Blacktip Shark or Spinner Shark?

If you're being attacked, you probably don't care which shark species it is doing the attacking. If you're a photographer (and at a safe shooting distance), you do. The Blacktip Shark and Spinner Shark are very similar in size, shape, and markings. If being a juvenile isn't a factor, we're going with Blacktip Shark on this one, as the dorsal fin appears to begin before the pectoral fins end. A Spinner Shark would have the dorsal beginning behind the pectorals. This image was captured at the boardwalk behind Kiplinger Preserve, meaning this shark was in the St. Lucie River.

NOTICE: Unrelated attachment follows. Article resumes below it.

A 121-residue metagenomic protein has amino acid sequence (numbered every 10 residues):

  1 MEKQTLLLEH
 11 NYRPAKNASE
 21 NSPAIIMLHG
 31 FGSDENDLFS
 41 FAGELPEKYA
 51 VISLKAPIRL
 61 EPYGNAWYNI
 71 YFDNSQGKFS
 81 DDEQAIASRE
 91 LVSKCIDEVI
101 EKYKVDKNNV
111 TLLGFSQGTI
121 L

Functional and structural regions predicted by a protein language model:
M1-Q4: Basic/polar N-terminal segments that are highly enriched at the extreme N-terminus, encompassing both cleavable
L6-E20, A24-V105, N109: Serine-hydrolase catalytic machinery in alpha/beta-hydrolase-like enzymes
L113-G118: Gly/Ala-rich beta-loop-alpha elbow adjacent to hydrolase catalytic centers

If you’re being attacked, you probably don’t care which shark species it is doing the attacking. If you’re a photographer (and at a safe shooting distance), you do. The Blacktip Shark and Spinner Shark are very similar in size, shape, and markings. If being a juvenile isn’t a factor, we’re going with Blacktip Shark on this one, as the dorsal fin appears to begin before the pectoral fins end. A Spinner Shark would have the dorsal beginning behind the pectorals. This image was captured at the boardwalk behind Kiplinger Preserve, meaning this shark was in the St. Lucie River.

Photo Tags:   © Sheila Johnson | Nature's FolioAnimal PhotosBlacktip SharkCold BloodedCold-Blooded Animal GalleryFlorida NatureShark